Linux system administration is a job. It can be fun, frustrating, mentally challenging, tedious, and often a great source of accomplishment and an equally great source of burnout. That is to say, it's a job like any other with good days and with bad. Like most system administrators, I have found a balance that works for me. I perform my regular duties with varying levels of automation and manual manipulation and I also do a fair amount of research, which usually ends up as articles. There are two questions I'm going to answer for you in this article. The first is, "How does one become a system administrator?," and second, "What does a Linux system administrator do?".
Becoming a system administrator
Since there's no Linux system administrator college major and no real learning track for Linux system administrators, how does one become a Linux system administrator? Most Linux system administrators (SAs) entered the field by accident. No, seriously. Just ask one. Some SAs took up Linux as a sideline, to their duties as Unix SAs, as interest and adoption grew in the late 1990s. As Linux became a data center standard and the various Unix "flavors" waned in popularity, those who'd dabbled in it were converted to Linux administrators out of need.
For new Linux administrators, many enter the job from their interests as home enthusiasts, gamers, or clandestine administrators of college servers. This is how it happened for me. As soon as I saw Linux for the first time in 1995, I was hooked. By January of 1996, I had started the local Linux User's Group (LUG) here in Tulsa, Oklahoma, much to the chagrin of the Unix Special Interest Group (Unix SIG).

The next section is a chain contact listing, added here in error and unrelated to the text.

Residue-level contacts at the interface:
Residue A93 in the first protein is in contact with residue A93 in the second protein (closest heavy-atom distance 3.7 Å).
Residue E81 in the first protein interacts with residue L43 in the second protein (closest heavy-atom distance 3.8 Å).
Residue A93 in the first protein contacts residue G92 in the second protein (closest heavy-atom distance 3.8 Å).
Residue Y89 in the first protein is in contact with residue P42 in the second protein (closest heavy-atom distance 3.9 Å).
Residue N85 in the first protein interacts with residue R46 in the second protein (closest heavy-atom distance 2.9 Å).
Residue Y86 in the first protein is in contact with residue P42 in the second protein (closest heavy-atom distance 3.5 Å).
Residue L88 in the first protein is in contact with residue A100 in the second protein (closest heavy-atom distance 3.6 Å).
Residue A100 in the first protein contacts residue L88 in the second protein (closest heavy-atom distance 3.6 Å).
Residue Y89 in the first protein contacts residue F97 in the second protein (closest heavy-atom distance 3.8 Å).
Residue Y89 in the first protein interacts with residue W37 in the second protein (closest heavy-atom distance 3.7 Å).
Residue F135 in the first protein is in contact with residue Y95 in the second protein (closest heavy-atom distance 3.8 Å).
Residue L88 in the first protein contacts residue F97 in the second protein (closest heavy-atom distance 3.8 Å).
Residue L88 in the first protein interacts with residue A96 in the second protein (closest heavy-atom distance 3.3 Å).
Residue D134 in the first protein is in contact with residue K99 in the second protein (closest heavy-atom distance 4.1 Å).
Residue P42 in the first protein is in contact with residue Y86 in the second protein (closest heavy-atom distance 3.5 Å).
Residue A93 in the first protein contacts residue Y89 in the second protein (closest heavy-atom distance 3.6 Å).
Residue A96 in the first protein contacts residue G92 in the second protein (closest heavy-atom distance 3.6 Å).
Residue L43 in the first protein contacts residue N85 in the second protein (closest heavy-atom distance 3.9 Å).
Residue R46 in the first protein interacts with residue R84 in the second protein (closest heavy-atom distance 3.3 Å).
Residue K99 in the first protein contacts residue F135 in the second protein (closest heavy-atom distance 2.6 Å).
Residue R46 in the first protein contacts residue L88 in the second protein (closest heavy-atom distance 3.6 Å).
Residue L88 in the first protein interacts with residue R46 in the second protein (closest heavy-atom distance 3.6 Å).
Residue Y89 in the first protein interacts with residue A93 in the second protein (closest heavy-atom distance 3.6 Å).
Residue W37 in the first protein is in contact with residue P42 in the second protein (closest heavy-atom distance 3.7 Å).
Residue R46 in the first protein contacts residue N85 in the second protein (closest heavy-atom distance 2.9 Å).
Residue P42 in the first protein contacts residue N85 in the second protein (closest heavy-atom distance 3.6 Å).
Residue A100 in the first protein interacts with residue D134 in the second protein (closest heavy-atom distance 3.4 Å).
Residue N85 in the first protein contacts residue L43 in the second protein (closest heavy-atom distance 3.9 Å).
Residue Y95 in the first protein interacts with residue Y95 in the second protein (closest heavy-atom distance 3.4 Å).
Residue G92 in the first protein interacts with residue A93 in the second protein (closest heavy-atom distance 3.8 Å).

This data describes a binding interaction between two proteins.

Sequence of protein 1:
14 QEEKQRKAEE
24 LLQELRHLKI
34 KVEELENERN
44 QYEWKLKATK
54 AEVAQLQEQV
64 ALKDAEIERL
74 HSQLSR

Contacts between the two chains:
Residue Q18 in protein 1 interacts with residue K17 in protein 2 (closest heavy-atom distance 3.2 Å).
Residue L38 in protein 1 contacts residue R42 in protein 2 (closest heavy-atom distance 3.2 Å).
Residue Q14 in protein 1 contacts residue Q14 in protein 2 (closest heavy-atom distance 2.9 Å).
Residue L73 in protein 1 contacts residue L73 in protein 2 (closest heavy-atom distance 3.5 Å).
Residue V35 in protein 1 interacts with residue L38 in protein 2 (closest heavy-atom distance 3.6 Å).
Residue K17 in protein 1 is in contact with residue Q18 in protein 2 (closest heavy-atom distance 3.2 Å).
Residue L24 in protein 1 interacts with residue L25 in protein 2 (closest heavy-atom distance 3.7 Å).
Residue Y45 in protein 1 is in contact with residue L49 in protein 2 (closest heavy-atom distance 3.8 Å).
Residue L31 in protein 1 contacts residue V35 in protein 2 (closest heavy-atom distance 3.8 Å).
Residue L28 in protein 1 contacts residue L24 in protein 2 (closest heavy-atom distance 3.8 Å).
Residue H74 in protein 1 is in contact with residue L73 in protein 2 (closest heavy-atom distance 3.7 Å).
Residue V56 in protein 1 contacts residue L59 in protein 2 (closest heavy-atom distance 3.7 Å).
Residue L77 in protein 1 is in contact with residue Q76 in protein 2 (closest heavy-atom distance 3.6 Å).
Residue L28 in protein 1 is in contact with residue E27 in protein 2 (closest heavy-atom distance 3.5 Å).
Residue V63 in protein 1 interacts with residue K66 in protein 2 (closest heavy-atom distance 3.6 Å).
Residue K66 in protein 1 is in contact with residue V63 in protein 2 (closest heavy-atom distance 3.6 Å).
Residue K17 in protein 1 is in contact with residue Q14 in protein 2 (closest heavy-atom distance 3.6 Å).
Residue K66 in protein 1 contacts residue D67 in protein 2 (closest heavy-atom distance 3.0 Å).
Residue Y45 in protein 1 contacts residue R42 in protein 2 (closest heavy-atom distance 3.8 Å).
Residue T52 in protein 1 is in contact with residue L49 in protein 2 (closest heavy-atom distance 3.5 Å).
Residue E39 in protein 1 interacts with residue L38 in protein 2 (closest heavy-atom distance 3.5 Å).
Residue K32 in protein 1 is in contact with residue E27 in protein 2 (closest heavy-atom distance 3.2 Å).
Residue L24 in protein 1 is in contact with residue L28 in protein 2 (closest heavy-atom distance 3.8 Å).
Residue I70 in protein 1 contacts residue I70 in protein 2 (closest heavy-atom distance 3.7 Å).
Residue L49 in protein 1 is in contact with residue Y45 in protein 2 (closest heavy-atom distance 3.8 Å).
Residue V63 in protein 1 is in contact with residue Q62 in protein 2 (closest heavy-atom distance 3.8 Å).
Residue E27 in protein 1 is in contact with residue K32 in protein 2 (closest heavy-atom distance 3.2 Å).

My beginnings with Linux were rocky. I first ran across Linux in a magazine where I could purchase a 2 CD set in early 1995 when I worked at WorldCom (Yes, that WorldCom). I installed a group FTP/download server for my desktop support group coworkers. A few weeks later, I was told by one of the "gurus" in another group, "We don't allow Lye-nix on our network." I wasn't convinced of course that it mattered what was allowed and what was not, so I kept the server but installed Samba on it and changed daemon header information to make it look like my little system was a Windows server.